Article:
Thursday, October 11, 2007

There was just a big debate on a writer’s email list I’m on about author visits. The question was, If I write for children and teens, do I have to do school, bookstore, and library visits?

Some authors love to meet the public, and others don’t. Either way, the potential for humiliation is great. I’ve heard a story about an author who came into a classroom and was asked if she was the substitute teacher. Clearly, the class had not been prepped for her visit!

The travel thing can be grueling and difficult to coordinate with other responsibilities. The hardest thing for me is when I'm being hosted by someone who is embarrassed about a small turnout. They keep apologizing and I'm like, Who can predict these things? I've spoken to groups that consist of the librarian and her sister and others where there are 150 kids (school visit or joint school-library program.)

I’ve had unexpected blessings. I once did a school and library program in this tiny town in southern Ohio. It was so small I had to stay across the river. The town was run by these six powerful sisters-one was a librarian at the county library, one was a librarian at the middle school, one was married to the high school principal, one was the English teacher, the sister in law was the library director. They were the literary and educational aristocracy in that town, and they were powerful. These women pre-sold scads of books, and the entire 6th grade had read my book when I arrived.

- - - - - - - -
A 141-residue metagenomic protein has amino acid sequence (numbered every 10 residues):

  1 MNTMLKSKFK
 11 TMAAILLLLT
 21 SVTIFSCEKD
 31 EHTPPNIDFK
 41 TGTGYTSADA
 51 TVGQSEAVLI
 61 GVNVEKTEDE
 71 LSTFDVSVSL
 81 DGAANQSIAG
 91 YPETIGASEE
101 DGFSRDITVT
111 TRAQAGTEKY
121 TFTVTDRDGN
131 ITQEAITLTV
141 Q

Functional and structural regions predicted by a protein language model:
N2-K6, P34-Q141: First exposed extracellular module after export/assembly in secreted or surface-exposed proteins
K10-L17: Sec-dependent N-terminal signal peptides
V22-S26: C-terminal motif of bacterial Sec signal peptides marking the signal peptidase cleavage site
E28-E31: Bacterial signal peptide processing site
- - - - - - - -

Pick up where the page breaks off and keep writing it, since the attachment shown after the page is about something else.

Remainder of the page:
I did a writing workshop at a school in San Antonio, and those 6th graders could hardly stay in their seats, they were so excited about writing and sharing what they’d written. And I spoke at a library in Youngstown for Teen Reads Week to a huge crowd of students brought in for the occasion. The library staff made me feel like a celebrity. At a teen book club I spoke to a boy who was so excited about the new fantasy book he’d just read that he wanted to give me his copy so I could read it.

I did a bookstore visit in a nearby small town and a few of my friends showed up and a couple people I didn't even know who saw it in the paper. The store clerk seemed really pleased, so I asked how many people usually show for a booksigning, and she said, "None."

I was a reading nerd when I was a teenager, but I never got to meet an author. I didn’t know where all the authors lived, but I was sure it was nowhere near me. So I do like meeting kids who love books, and who want to write books of their own, because I see my 14-year-old self in every one of them.

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